I take my mental health very seriously after nursing nan and now mum through AD, so any info is gratefully received.

    Ally XX
  10. Helena

    Helena Registered User

    May 24, 2006
    If you do a search for Alumnium poisoning on almost all search engines now you will get 2000 pages on subject

    2 of the most interesting are JD Birchall Talk

    and H Tomlinsons work

    but Keele University have done some corrobative work too
  11. Brucie

    Brucie Registered User

    Jan 31, 2004
    near London
    Hi allylee

    for more info, please check http://www.alzheimers.org.uk/Facts_about_dementia/Risk_factors/info_aluminium.htm

    ... Also .... if you read the Daily Mail there is a 'new' recommended way of avoiding dementia given at least once a week, sometimes more frequently. Everything from eating fish oil, to doing crosswords, to drinking [all sorts of things], to sport, to not smoking, not being near mobile phone masts, etc.

    Bottom line is that if anything makes you think it will stop you getting dementia, by all means try it if that will make you feel more at ease.

    For the record, I did ditch my aluminium pots and pans a while ago.
  12. Helena

    Helena Registered User

    May 24, 2006

    The Alzheimers info is out of date
    Only by truly understanding the actual effect of Aluminium or heavy metals on those who are genetically vulnerable while at same time understanding the research done at Keele university will it all make sense

    The key remains ........susceptibility triggered by the correct environmental toxin
  13. Brucie

    Brucie Registered User

    Jan 31, 2004
    near London
  14. Helena

    Helena Registered User

    May 24, 2006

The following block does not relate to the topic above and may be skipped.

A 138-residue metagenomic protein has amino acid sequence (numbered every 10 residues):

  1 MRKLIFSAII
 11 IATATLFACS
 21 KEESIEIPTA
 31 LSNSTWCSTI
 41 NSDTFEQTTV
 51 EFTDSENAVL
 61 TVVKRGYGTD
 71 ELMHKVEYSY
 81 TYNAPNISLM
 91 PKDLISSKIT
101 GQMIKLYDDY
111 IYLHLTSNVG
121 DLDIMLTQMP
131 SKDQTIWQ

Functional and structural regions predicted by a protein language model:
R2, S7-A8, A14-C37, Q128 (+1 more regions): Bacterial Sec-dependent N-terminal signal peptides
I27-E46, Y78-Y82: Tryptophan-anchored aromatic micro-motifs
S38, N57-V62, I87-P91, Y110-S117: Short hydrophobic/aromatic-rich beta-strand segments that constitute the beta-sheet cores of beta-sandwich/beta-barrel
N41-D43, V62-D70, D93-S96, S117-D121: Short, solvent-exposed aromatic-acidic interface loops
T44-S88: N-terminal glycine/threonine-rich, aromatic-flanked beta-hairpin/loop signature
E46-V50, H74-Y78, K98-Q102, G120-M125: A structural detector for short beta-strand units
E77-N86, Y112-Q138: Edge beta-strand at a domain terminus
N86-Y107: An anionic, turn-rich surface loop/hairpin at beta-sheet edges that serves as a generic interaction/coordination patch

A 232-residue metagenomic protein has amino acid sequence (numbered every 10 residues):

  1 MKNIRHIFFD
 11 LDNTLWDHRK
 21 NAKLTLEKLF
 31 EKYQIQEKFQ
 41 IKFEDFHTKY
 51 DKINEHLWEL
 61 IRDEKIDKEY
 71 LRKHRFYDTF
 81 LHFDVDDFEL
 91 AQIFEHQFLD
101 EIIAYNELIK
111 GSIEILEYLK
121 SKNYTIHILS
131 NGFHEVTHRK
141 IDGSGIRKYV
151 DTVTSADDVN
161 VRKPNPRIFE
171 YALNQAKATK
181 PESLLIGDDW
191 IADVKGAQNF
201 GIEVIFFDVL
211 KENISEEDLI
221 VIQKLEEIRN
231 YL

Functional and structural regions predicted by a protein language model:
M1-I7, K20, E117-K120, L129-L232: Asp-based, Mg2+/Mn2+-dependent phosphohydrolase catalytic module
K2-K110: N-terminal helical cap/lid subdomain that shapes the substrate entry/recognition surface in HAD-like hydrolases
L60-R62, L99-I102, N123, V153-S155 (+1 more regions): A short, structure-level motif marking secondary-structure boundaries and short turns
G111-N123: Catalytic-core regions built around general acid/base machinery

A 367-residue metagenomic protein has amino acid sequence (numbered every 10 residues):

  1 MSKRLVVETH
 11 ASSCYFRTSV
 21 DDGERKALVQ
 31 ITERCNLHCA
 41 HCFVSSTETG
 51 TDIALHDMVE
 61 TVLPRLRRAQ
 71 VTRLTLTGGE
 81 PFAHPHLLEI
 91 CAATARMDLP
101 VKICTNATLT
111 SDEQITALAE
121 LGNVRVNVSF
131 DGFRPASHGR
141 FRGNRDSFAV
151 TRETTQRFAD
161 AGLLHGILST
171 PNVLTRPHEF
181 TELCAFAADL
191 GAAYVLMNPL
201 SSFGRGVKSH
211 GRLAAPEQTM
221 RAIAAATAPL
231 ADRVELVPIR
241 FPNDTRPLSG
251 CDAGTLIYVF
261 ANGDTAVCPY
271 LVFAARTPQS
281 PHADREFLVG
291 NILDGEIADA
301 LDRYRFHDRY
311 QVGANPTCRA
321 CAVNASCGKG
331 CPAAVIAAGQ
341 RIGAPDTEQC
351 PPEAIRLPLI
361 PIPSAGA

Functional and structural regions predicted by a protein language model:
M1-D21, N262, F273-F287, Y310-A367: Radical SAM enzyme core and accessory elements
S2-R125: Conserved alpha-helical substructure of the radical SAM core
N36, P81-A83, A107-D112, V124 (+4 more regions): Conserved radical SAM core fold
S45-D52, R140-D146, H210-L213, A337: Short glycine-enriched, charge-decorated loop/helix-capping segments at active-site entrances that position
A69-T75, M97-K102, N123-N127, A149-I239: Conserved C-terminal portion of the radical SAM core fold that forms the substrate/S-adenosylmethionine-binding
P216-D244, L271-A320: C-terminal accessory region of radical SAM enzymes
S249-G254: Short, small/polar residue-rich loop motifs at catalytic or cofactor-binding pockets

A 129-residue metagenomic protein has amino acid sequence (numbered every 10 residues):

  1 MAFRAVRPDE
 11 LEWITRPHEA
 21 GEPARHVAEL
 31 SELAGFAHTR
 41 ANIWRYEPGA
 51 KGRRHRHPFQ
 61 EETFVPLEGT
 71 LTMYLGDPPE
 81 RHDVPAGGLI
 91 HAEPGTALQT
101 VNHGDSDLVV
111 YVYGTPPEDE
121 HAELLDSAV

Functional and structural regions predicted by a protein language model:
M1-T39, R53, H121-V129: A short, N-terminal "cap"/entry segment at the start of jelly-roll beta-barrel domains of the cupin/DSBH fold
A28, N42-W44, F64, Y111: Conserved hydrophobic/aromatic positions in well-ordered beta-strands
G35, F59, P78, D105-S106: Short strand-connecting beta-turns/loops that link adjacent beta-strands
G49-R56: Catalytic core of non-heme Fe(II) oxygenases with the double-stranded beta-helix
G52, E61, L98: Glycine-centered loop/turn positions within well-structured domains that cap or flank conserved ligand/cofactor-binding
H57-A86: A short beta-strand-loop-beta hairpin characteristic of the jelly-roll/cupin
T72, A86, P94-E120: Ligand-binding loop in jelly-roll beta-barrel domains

You have to experience it to understand it !!

    I was poisoned by the simple and innocent use of Alumnium pans
    I have been right to the precipice
    Its the scientists who persistantly refuse to understand exactly how Alumnium crosses the blood brain barrier and how it damages the brain in those who are genetically vulnerable

    The same applies to mercury in amalgam fillings and no doubt to cadmium
  15. cris

    cris Registered User

    Aug 23, 2006
    While we are talking about aluminium, I also discard the "tin-foil" that many meats come packaged in. ie chicken cook in tin-foil dish. tin foil is very often aluminium.
  16. dragon

    dragon Registered User

    Mar 23, 2007
    #16 dragon, Mar 23, 2007
    Last edited by a moderator: Jun 17, 2007
    My grandmother developed some form of dementia in her 70's. She used to go banging on shop doors at 6 am because she forgot to wind her clocks. We never had a proper diagnosis.
    My mother complained of headaches all the time. I remember when I was 12 she was taking at least 8 Aspro a day. When she was 70 she tried to kill my father by throwing him down the stairs, and trying to strangle him. She told the police she had a sharp knife and was going to stab him. The DSS put him in a B&B and left her in the house. She should have been sectioned under the Mental Health Act. We tried to get her sorted but no joy. I couldn't have her because I am in a small cottage and had my daughter and grandson living with me. She could have attacked any of us.It was only when the Police were called out several times because she was out in the street shouting for my father to come home, that the DSS arranged a home for her. They took all of my parent's savings. £87,000 as though it was all her money, leaving my father with only his pension. My father was allowed to move back into the house, but soon had to be moved into a home as he was almost blind, deaf, and had skin cancer. I think both should have been paid for by the State on medical grounds. On their subsequent deaths there was only £15,000 left, which they had to leave us. The home where my mother was charged for manicures, hairdressing etc. I saw no sign of her having either of these services. They said she had small bleeds to the brain which caused fits. There was a possibility this was caused by the amount of aspirin she took over the years. We never got a proper diagnosis.
    My Doctor says at 61 "I seem OK". I am worried that I will end up like them.
    I took on board what my USA relatives said years ago and ditched the aluminium saucepans.
    I worry about my future. All dementia patients should have free care if their families can't cope.
  17. Helena

    Helena Registered User

    May 24, 2006
    actually Tin foil is aluminium do not be deceived